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‘Little Free Library Book’: guide to a now-worldwide phenomenon

Today more than 25,000 Free Little Libraries stand in more than 80 countries, bringing neighbors together and boosting literacy through convenience and opportunity.

Today more than 25,000 Free Little Libraries stand in more than 80 countries.

A couple of years ago, Margret Aldrich installed a Little Free Library in front of her Minneapolis home. The structures were popping up all over town, and she’d written about them for the Utne Reader, where she worked as an editor at the time, so she knew they were a sweet trick to foster community — not to mention an easy way to get (and get rid of) good books. Plus, she thought it would be fun for her young children.

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“Within five minutes — no, it was probably two minutes — people were crossing the street to check it out,” she said. The novelty has not worn out. Aldrich says the collection in her library changes nearly every day, as visitors take a book or leave a book. “If I look out the window, I am almost guaranteed to see someone checking out the library. Because of our library, we’ve met neighbors we’d never talked to. It sounds trite, but it has made our block a friendlier place.”

Aldrich’s new book, “The Little Free Library Book” (Coffee House Press) is the definitive guide to a phenomenon that began in Hudson, Wisconsin, when Tod Bol built the first Little Free Library as a tribute to his mother, in 2009. Today more than 25,000 Free Little Libraries stand in more than 80 countries, bringing neighbors together and boosting literacy through sheer convenience and opportunity.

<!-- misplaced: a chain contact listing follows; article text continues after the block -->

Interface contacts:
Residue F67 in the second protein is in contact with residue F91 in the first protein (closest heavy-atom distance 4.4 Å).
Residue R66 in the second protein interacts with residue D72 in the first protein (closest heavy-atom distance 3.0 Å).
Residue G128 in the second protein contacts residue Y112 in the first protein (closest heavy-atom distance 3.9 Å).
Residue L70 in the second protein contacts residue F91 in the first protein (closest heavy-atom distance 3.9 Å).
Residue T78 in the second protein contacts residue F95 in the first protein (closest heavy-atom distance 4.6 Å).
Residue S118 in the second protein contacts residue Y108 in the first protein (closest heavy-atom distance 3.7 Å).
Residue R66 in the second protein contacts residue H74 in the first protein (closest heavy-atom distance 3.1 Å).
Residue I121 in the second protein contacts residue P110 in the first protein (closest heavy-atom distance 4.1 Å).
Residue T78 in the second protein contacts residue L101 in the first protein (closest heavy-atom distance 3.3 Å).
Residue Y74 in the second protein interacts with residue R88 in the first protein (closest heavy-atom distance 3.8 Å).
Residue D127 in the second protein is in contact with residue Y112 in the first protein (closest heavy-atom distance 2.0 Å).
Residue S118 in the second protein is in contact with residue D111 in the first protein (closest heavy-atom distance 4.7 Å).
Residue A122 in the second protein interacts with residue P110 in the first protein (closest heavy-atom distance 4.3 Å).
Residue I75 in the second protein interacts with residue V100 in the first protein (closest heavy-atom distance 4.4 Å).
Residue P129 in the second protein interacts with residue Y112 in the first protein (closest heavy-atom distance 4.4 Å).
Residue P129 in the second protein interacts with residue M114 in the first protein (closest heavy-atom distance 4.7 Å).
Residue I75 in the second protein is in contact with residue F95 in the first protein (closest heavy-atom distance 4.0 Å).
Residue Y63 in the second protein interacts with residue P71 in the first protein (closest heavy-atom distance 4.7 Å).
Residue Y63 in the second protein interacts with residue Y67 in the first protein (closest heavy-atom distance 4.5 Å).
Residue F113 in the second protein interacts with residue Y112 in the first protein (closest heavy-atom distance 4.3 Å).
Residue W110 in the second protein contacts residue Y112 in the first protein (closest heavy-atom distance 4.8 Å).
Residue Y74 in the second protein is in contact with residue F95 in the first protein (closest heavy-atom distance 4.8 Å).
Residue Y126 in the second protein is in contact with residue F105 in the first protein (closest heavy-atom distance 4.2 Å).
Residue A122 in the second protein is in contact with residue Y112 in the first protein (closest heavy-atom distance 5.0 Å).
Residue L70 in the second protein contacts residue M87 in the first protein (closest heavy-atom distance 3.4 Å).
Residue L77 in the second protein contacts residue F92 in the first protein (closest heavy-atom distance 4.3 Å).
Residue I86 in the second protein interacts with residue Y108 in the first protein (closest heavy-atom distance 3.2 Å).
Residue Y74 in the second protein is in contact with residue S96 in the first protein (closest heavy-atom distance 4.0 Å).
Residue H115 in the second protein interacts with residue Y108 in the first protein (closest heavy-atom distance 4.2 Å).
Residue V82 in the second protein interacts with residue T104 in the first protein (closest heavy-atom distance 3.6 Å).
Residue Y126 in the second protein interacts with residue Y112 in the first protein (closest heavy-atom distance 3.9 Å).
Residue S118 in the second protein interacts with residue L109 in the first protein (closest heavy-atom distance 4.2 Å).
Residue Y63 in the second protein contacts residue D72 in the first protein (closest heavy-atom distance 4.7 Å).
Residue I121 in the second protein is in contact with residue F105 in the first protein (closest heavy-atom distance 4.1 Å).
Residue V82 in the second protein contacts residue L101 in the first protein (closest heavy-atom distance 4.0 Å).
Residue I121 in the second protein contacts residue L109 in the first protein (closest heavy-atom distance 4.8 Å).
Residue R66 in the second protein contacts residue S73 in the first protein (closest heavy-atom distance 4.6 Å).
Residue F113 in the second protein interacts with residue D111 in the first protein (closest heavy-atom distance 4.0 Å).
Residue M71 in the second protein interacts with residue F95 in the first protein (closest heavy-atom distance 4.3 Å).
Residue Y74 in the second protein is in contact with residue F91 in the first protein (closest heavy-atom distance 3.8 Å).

Many incarnations

The libraries come in as many incarnations as their creative stewards can dream up, and the book features more than 400 photos. The libraries resemble buses, dollhouses, theaters, trains, mansions, even Dr. Who’s Tardis, and they are often works of art. (The book includes construction plans for building a basic library box.) They also change lives. In interviews with library stewards around the world, Aldrich investigates the ways that sharing books fosters community, improves literacy, increases tolerance, and brings together neighbors. Some of those neighbors, however, are cranks.

A rare few libraries have met a bitter end because of unfriendly neighbors, city zoning laws or vandals. Aldrich reports on efforts communities make to defend the boxes. When a little boy’s library in Kansas was shut down by the city, thousands of people, including Daniel Handler (aka Lemony Snicket) and a Holocaust survivor who recalled book burnings during World War II, rallied in support. “Tod Bol has said that asking people to take down a Free Little Library is like asking a kid to shut down their lemonade stand. It’s a pretty unpopular move, and people really support these libraries,” said Aldrich. “So usually, there is a silver lining.”